Neeraj Chopra's exit will test depth of Indian athletics

Jul 27, 2022 12:05 AM IST

The Olympic champ has been the undisputed star of Indian athletics but with him missing, how will the others fare?

India's medal chances at the upcoming Commonwealth Games (CWG) in Birmingham received a major jolt on Tuesday with Olympic gold medallist Neeraj Chopra pulling out of the quadrennial event due to a groin strain sustained during the World Championships final last week.

Chopra's absence has surely taken some sheen off the athletics events(REUTERS) PREMIUM
Chopra's absence has surely taken some sheen off the athletics events(REUTERS)

Chopra's absence has surely taken some sheen off the athletics events where the stage was nicely set for another showdown between the defending champion and two-time reigning world champion Anderson Peters. On the bright side though, it has cast a spotlight on the likes of DP Manu and Rohit Yadav, who will now lead India's charge in men's javelin.

"It's a golden opportunity for youngsters such as Manu and Rohit to shine. If they do their personal best, they'll be in contention," said coach Kashinath Naik, who in 2010 had become India's first male medallist in javelin at CWG.

It will, however, be easier said than done for the two Indians. The field will be led by Peters, but the challenge from Trinidad and Tobago's Keshorn Walcott can't be underestimated either. With a season's best of 89.07m, the 29-year-old will fancy his chances for a maiden CWG podium. Barring a below-par Worlds, Walcott has thrown at least 84m in each event he has participated this year.

"The competition will be there, but I have high hopes from Manu who is consistently throwing 85m in training," said Naik of his ward. "His first target should be to break the 85m barrier. Once he gets a big throw in the final, he'll be in the reckoning."

Manu has gone past 80m twice this season, including an 84.35m throw at the National Inter-State Meet in June where Yadav registered a throw of 82.54m. Yadav, who made the World Championships final recently, has five throws of over 80 metres this season.

Serial record-breaker Avinash Sable will once again carry nation's hopes in the 3000m steeplechase, but it will take a historic effort from the 27-year-old armyman to break the Kenyan hegemony. Kenya have taken all three podium places in the event since 1998, and despite Sable owning the fifth fastest CWG time this year (8:12.48), a top-three finish looks unlikely. It's a measure of Sable's endurance and skills though that the four men preceding him and two men behind him on the list are all Kenyans.

Among women, javelin thrower Annu Rani, after a seventh-place finish in Eugene, will hope for redemption. The eight-time national record holder is second on the list of throwers from Commonwealth nations this year, her season's best of 63.82m only behind world champion Aussie Kelsey-Lee Barber's mark of 66.91m. Annu will also face stiff competition from Canada's Elizabeth Gleadle (SB 63.33m) and Australia's Mackenzie Little (SB 63.22m).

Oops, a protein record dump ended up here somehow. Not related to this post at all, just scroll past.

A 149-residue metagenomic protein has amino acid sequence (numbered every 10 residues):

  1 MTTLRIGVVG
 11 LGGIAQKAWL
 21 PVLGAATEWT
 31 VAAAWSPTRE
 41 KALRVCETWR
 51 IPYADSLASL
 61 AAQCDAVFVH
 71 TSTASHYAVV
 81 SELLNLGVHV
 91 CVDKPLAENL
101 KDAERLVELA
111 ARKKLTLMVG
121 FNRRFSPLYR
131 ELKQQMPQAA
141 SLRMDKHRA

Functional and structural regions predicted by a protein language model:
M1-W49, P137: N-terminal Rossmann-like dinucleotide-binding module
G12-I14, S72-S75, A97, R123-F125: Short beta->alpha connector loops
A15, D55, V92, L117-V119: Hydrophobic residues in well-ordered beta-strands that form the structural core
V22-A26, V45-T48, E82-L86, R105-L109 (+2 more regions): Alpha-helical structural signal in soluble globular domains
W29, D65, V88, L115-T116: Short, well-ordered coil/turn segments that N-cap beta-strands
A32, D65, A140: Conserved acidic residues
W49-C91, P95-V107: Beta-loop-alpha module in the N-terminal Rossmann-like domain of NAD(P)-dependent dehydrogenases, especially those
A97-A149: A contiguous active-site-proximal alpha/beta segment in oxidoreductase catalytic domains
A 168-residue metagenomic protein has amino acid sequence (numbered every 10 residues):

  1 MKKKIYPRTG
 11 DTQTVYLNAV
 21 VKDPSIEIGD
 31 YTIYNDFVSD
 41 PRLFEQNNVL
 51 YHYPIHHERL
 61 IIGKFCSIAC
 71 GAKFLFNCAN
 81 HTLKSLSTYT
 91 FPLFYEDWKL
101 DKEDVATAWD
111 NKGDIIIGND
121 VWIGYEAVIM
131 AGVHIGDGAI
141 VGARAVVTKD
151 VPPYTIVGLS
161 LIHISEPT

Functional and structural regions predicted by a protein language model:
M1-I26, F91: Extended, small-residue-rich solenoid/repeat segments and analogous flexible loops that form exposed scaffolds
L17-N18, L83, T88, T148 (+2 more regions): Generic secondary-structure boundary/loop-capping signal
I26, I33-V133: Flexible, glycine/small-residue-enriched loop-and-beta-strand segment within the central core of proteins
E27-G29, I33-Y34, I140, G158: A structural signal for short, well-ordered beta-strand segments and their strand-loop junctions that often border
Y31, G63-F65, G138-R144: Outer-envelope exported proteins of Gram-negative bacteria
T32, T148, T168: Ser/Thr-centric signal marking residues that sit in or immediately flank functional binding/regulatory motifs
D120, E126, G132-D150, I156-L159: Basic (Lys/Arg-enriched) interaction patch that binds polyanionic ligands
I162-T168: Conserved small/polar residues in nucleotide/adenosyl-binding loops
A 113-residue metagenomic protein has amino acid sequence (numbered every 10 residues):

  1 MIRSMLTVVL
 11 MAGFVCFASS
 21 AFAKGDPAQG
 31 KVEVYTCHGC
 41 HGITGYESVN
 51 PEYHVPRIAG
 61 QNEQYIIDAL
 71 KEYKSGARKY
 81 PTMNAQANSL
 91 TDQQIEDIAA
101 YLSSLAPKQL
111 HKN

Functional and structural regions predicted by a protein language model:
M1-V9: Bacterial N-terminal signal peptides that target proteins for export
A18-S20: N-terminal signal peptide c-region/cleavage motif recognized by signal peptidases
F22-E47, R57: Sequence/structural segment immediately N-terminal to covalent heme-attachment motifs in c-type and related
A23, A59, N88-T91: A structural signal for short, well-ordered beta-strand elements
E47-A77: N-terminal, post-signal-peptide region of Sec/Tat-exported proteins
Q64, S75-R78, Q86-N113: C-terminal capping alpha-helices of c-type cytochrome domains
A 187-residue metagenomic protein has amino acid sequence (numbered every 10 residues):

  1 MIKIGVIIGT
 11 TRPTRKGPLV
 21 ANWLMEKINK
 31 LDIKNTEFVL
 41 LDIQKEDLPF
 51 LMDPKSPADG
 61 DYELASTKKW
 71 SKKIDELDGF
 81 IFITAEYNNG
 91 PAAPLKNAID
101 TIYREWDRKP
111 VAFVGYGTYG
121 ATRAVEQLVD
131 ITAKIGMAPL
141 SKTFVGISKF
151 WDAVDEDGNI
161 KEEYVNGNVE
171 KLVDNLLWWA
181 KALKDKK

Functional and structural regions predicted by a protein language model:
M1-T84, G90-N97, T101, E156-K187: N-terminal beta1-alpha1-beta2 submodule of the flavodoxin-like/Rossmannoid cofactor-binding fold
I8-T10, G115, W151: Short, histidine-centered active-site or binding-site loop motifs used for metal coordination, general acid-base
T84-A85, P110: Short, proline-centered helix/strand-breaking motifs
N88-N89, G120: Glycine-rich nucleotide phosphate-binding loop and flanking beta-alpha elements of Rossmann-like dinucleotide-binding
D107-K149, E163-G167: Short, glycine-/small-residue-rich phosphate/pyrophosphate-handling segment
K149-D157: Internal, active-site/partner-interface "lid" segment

"It will be a good opportunity for Annu too. She will have competition, but she may well be a dark horse," reckoned Naik, who coached Rani between 2014-18.

All eyes will also be on long jumper Murali Sreeshankar, who occupies three of the top four jumps among Commonwealth competitors this season. The event will be another test of nerves for the 23-year-old, who has been a disappointment at most major events thus far. Sreeshankar entered World Championships with the second-best jump of the season (8.36m) but failed to clear 8m even once, finishing seventh with a leap of 7.96m.

Underwhelming as it is, Sreeshankar's Worlds flop was still better than other Commonwealth competitors in the fray, with Jamaica's Wayne Pinnock and Gold Coast silver medallist from Australia, Henry Frayne, finishing ninth and 12th respectively.

Muhammed Anees Yahiya, India's other long jumper, has had a decent season too. The 26-year-old has jumped 8 metres five times this year, and will fancy his chances for a maiden CWG medal. While the likes of Frayne and 2018 bronze medallist Ruswahl Samaa of South Africa have not been up to scratch, it'll be imperative for the Indians to log 8m-plus jumps in Birmingham, considering all podium finishers at each of the last four Games have all cleared the mark.

If recent form is anything to go by, men's triple jump may witness an unlikely Indian dominance in Birmingham, provided the trio of Eldhose Paul, Praveen Chithravel, and Abdulla Aboobacker performs to its potential. While Aboobacker and Chithravel have jumped in excess of 17 metres this season, Paul, a World Championships finalist, has a season's best of 16.99m. No other Commonwealth competitor has leapt more than 16.95m this year.

Men's triple jump pit will bear a whole new look this time, with top-five finishers from CWG 2018 nowhere in the picture. Gold Coast gold and silver medallists — Guyana's Troy Doris and Dominica's Yordanys Duranona Garcia — have faded out, while Cameroon's Marcel Mayack, who finished third, lies joint-18th on the leaderboard this season (16.18m). Arpinder Singh, who finished fourth last time, has been out of India reckoning while England's Nathan Douglas hasn't managed a 16m jump this year.

Birmingham 2022 may also see the swansong of discus veteran Seema Punia. The 38-year-old has won four medals from four CWG appearances, but a gold is still missing from her cabinet. Despite failing to touch 60 metres this season and with the likes of 2018 bronze medallist Navjeet Kaur Dhillon in the ranks, Punia will hope for a fairytale finish.

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    Shantanu Srivastava is an experienced sports journalist who has worked across print and digital media. He covers cricket and Olympic sports.

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